A little look into the AMD Ryzen 2nd Generation Processors

In a few days, April 19th to be exact, AMD is ready to reveal its 2nd gen Ryzen CPUs to the world. The second installment in what has to be one of greatest competition to Intel; Ryzen CPUs are more fierce and sharper than its predecessors. Breaking the title of being one of the best processors of its time, the first gen Ryzen chips were a giant in a league of their own. After finally seeing AMD tread in the right direction, the 2nd gen processors expected to make a louder noise.

After the success of the first Zen core powered Ryzen chips, the company is soon releasing its cheaper yet unbelievably powerful 2nd gen chips with 12 nm Lithography. Namely, the Ryzen 7 2700X at $329, Ryzen 7 2700 at $299, Ryzen 5 2600X at $229, and Ryzen 5 2600 at $199. The team at AMD was also kind enough to add respectable AMD cooling units with the processors.

Also added to the launch was the announcement of the X740 chipset, an improvement to the Ryzen’s AM4 motherboards. These improvements are looking to drastically improve the power infrastructure making the 2nd Generation AMD processors to work on higher clock rates. However they clearly stated that these 2nd Gen chips will also be backwards compatible with the previously sold X370 motherboards by the AMD team so you can breathe easy as you won’t be required to throw out your previously owned AMD motherboards to power them up.

Since AMD has been kind enough to let us in on the specs of these processors, let’s look at what the processor bundles will hold for every purchase. Starting with:

  • The Ryzen 7 2700X:
    Ryzen 7 2700X processor will host a powerful 8-core, 16 thread combination which is promising a clock speed ranging somewhere between 3.7-4.3GHz. The special addition of ‘X’ behind the model number states the higher end premium version of the range which speaks of its ability to be over-clocked. AMD has bundled it with its premium Wraith Prism Cooler which feature a beautiful illuminated RGB blades. It costs a user $329 to pick these up.
  • The Ryzen 7 2700:
    The Ryzen 7 2700 is the little brother to its ‘X’ suffixed sibling. Similar capability with the 8 core and 16 thread combinations, it ranges a little lower on clocking rate but still pumps out an impressive 3.2 GHz to 4.1GHz. AMD aims to sell it in a bundle with the AMD Wraith Spire cooler, illuminated with the RGB ring. It will be sold at $299.
    AMD Ryzen 2nd Generation Processors

The Ryzen 5 2600X:
A little lower in the pecking order, the Ryzen 5 2600X is another higher clocked version with X boasted on its side specifying its premium status. The 2600X is said to clock at the speed around 3.6 to 4.2GHz. The particular model is also sold in a bundle with AMD Wraith Spire cooler which however would be without the RGB ring. The cost of the 2600X is set to be an economical $229.

  • The Ryzen 5 2600:
    The Ryzen 5 2600 is the most economical available processor that AMD aims at launching on the 19th. This particular processor is expected to clock at a respectable 3.4GHz to 3.9GHz. The AMD is planning to sell it with an AMD Wraith Stealth cooler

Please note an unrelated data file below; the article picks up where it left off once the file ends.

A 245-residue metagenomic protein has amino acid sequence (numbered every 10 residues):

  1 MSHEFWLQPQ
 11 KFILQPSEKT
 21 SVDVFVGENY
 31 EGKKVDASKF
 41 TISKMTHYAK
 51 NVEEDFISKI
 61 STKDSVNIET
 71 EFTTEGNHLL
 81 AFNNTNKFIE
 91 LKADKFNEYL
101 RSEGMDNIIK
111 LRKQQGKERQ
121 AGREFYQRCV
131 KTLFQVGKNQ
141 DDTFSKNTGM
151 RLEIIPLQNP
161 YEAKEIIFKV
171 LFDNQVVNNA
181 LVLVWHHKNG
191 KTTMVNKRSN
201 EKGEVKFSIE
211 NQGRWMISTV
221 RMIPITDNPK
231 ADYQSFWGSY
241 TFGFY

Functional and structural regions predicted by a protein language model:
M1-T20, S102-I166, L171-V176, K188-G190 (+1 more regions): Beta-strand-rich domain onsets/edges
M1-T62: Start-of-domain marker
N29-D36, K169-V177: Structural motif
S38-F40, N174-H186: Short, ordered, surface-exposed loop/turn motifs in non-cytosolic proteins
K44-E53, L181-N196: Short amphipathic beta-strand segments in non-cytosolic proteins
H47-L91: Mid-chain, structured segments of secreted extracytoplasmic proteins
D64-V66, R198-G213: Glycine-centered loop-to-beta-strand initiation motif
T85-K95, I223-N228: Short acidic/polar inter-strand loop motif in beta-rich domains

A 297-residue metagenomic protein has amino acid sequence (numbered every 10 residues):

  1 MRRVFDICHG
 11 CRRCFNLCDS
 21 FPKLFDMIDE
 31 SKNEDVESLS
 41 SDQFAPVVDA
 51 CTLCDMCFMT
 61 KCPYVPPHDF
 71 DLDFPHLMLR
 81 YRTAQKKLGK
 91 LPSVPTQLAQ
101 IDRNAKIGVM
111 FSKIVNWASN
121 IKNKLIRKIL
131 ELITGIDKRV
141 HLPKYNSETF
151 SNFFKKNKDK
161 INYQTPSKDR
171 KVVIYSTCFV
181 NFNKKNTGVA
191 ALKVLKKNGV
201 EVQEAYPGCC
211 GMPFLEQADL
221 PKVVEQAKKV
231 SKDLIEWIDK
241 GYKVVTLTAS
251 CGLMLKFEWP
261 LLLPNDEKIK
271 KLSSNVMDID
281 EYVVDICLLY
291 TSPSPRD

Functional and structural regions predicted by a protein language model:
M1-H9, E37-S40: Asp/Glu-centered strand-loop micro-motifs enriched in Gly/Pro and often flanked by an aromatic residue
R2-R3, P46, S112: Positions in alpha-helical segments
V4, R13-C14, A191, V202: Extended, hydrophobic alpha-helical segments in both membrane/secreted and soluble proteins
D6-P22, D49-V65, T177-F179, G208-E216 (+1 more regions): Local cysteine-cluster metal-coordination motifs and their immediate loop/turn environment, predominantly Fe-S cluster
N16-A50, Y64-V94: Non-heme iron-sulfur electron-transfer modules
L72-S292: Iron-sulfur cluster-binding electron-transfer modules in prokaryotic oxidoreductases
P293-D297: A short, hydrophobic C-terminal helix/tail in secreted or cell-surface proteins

The above provided configuration was reached due to the 12nm fabrication process which is more efficient than its previous 14nm fabricated chips. The Thermal Design Power or the TDP is slightly higher than before. A 105-Watt TDP would be accompanying the Ryzen 2700X processor. Although this powers the processor enough to give them the following expected features:

  • Higher clocking speed: The better fabrication processes made it possible for the processors to achieve such speeds. They are higher than the previously available 1st gen processors and their speeds are thought to be increased in the coming years by AMD.  
  • Intelligent boosting: A couple of extra features which have essentially tweaked its speed are the Precision Boost 2 and the XFR (Extended Frequency Range) 2. These are used to specifically target the CPU goalposts that boost the overall performance. The previously popular Precision Boost activated when it was just 2 cores that were being used, however, it can now stay activated even with all the cores engaged.
  • Low Power usage: As compared to the previously available processors and the performance they are offering, these new 12nm processors consume less power. With the availability of Precision Boost 2 and the XFR (Extended Frequency Range) 2 you can expect lower power consumption.
  • Far better over-clocking: With the above mentioned features being installed in the processors like the XFR 2 and the Precision Boost 2, the processor can be expected to be over-clock friendly and in fact provide the processor an ability to over-clock when the need demands it to be making it extremely gamer friendly.

What do we think we know?

Although there’s still a long way to go for AMD if it wants to obliterate the rival Intel’s primary well-established grip over gaming, they are expected to take the right steps in the right direction. Intel has always had an upper hand over AMD processors in the department of brute gaming but with the claim of an in-built over-clocking feature, it is very well likely that AMD Ryzen chips can take over the processor giant. The higher end gaming world has already been introduced with the Threadripper processors by AMD which performs at par with the Intel’s i9 core processors; the lower to mid range gaming might just be in for a surprise too. One thing is for certain, Intel needs to start watching its back; the competition is expected to become ridiculously close.

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